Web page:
Back to my walk.... I headed down 14th Street, looking forward to my lunch entree at Le Diplomate. They aren't open for lunch on weekdays. At least I got to take a picture of this bust of a fellow -- I was told -- who was the first winner of the Tour de France. I guess in those days they biked in suit and tie.


So, on to the third restaurant, the Pearl Dive Oyster Palace. I'd been there only once before. The night Lili died, I had joined her family for dinner there. When she was 94, Lili left her apartment on upper Connecticut Avenue and moved into the Residences at Thomas Circle, a central city senior residence. It's the same one I would have moved into had I carried out my crazy decision -- after I was diagnosed with Parkinson's -- to sell my wonderful house.

Lili stayed at the Thomas Circle residences for only a few months before she died. But, being Lili, she had tried many of the 14th Street restaurants, and Pearl Dive Oyster Palace was her favorite.

Here it is. But as you might guess from its empty sidewalk cafe, it wasn't open for weekday lunch, either.


These eateries don't serve lunch for a good reason. The 14th Street corridor doesn't have nearby office buildings with swarms of workers looking for places to eat lunch. I didn't even see many people on the street during my weekday walk. But I often walk past Pearl Dive on my Studio Theatre evenings, and the outdoor area always is packed with people.

Fortunately right next door is Rice, a good Thai restaurant I've been to several times . . .  and it's open for lunch. Luckily, I got there just before the kitchen closed at 3pm.


After this late lunch and -- for me -- long walk, I hailed a cab. Half an hour later, I was in bed for my afternoon nap.

I enjoyed the lunchtime walk. I'll no doubt do it again in another neighborhood.

3 comments:

Brian said...

Brings back memories. I was on riot duty at Ft Belvoir.

Anonymous said...

John:
Have been meaning to comment many times over the 4.5 years I've been reading your fantabulous blog.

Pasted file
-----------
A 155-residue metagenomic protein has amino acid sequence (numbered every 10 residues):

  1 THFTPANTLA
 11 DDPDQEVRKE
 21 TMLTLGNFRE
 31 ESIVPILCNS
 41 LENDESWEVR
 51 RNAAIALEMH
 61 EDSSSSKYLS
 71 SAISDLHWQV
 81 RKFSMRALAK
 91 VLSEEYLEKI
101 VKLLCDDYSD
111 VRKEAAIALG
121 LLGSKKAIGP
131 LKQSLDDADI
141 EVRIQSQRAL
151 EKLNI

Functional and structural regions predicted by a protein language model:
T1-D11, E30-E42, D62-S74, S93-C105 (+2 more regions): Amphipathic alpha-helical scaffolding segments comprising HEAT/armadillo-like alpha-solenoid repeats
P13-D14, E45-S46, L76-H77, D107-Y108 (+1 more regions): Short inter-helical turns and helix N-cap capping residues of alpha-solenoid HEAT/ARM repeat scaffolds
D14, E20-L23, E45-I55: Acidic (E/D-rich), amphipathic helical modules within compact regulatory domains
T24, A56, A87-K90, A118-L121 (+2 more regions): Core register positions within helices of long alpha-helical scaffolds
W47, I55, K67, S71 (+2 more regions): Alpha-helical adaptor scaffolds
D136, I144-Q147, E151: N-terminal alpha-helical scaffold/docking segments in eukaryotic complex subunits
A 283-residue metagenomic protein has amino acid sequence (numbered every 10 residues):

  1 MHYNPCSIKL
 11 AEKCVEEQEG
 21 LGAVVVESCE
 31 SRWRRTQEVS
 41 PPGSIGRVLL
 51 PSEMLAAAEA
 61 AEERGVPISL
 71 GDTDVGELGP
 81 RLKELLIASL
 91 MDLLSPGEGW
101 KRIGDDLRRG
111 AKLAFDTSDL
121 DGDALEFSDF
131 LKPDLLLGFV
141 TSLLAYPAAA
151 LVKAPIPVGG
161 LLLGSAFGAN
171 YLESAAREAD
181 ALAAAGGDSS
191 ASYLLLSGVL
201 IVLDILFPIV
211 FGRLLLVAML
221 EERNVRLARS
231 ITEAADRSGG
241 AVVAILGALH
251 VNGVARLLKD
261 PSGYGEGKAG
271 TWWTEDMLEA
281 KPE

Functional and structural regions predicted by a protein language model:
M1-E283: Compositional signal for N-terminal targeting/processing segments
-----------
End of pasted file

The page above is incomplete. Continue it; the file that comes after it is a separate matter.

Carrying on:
Thanks to a recent post of yours, I'm currently reading "Super Brain"--a seminal book--by Rudi Tanzi and Deepak Chopra, as well as watching a number of their YouTube videos. Many other of your writings--plus your outlook on life generally--have helped me as I advocate for a dear friend who has late-stage dementia and is living in a skilled nursing facility in the District.

If you're available any Wednesday or Thursday afternoon and have an interest, I'd be pleased to accompany you around my home of nearly 35 years, the Foggy Bottom/West End neighborhood. We have the fourth iteration of our award-winning Foggy Bottom Outdoor Sculpture exhibit going on in the FB Historic District until mid-October and some of the best restaurants in DC. And I can whisk you to and from the Palisades in my trusty chariot.

Let me know if you are interested.

Elizabeth Elliott
Foggy Bottom

John Schappi said...


Thanks Elizabeth. I'm almost as familiar with Foggy Bottom as with the Palisades. BNA, my employer for 40 years, was just the other side of Penn. Ave., between M and N.

I appreciate your offer to show me around. But, as I keep telling family and friends, I find that for any extended walking, I need to do it alone to be sure I don't overextend myself. Even when walking with people who say they'd be glad to walk at my pace, I know I would exert myself more than I should just so I don't hold others back.

I'm full of quirks!